From a marketing perspective, it’s about being where your market is, being part of your market and having visibility of conversations relating to your brand or products.

Yet where social networks such as Facebook are concerned, many employers block access and warn their staff against using such sites. An alternative would be to create a culture where using these Web 2.0 tools is permitted and encouraged in line with a Social Media strategy. Such a strategy would identify the benefits of using sites such as Facebook, Twitter and FriendFeed, and put in place a framework for responding to the opportunities presented. An example would be to implement an internal blog for employees to discuss the trends, contacts, conversations and opportunities they are seeing when participating in such sites. Managers can then act on any opportunities or threats.

The way brands interact with consumers is also changing. On sites such as Facebook and Twitter, we are seeing brands interact with consumers in a bid to improve loyalty and drive brand equity.

For a company looking to engage marketing professionals this kind of familiarisation of Web 2.0 is fast becoming part of the selection criteria. Marketing firms should be able to demonstrate their staff are keyed in to the most popular sites and services on the web and have a process for leveraging this involvement.

Any business wishing to learn more about Web 2.0 and the opportunities it presents can attend the Web 2.0 University on the 30th September in central London.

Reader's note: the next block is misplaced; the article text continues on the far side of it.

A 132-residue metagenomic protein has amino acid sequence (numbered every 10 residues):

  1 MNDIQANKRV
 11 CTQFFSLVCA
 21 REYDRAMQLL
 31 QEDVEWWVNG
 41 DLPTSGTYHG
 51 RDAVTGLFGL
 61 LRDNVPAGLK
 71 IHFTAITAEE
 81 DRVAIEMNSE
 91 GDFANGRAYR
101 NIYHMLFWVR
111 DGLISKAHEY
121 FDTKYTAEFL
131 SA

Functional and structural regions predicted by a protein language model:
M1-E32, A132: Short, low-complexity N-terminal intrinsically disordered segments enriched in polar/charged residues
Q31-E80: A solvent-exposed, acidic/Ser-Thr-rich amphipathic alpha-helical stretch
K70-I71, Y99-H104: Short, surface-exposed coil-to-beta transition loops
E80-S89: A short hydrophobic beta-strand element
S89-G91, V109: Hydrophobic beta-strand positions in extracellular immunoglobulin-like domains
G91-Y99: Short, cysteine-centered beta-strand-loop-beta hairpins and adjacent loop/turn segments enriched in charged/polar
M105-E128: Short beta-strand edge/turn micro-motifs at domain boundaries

Web 2.0 Executive Bootcamp

http://www.web2uni.co.uk/

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Communicating the benefits of social media to management

One of the reasons take up of social media within organisations is slower than people anticipated, often comes down to justification to management. On one hand you’d think that the relative low cost and overhead of social media deployments would mean take up would be high. On the other hand you are faced with the fears, confusion and status quo highlighted all too often. So what about that pitch to management?

There are a few things to avoid when making your pitch:

1. Don’t claim the tools will look after themselves and not require additional resource.

Let’s face it, both the culture and audience inside an organisation are very different to that on the internet. On the web, tools ‘seem’ to take off by themselves and attract a massive following. That’s because the potential user base is millions and you only need a small percentage to use your service for it to be seen as a success. Also, you can’t imagine any successful movement to take off without someone behind it, quietly (or not) pushing, facilitating and marketing. The same is true in an organisation, you need at least one or two (absolute minimum) passionate people to encourage use and show the way for how social media can be used. Take the wiki gardener role. It’s almost a must have now to identify a resource dedicated (full or part time) to gardening and evangelising the corporate wiki.

2. Don’t focus on looking for systems to retire in place of social media tools.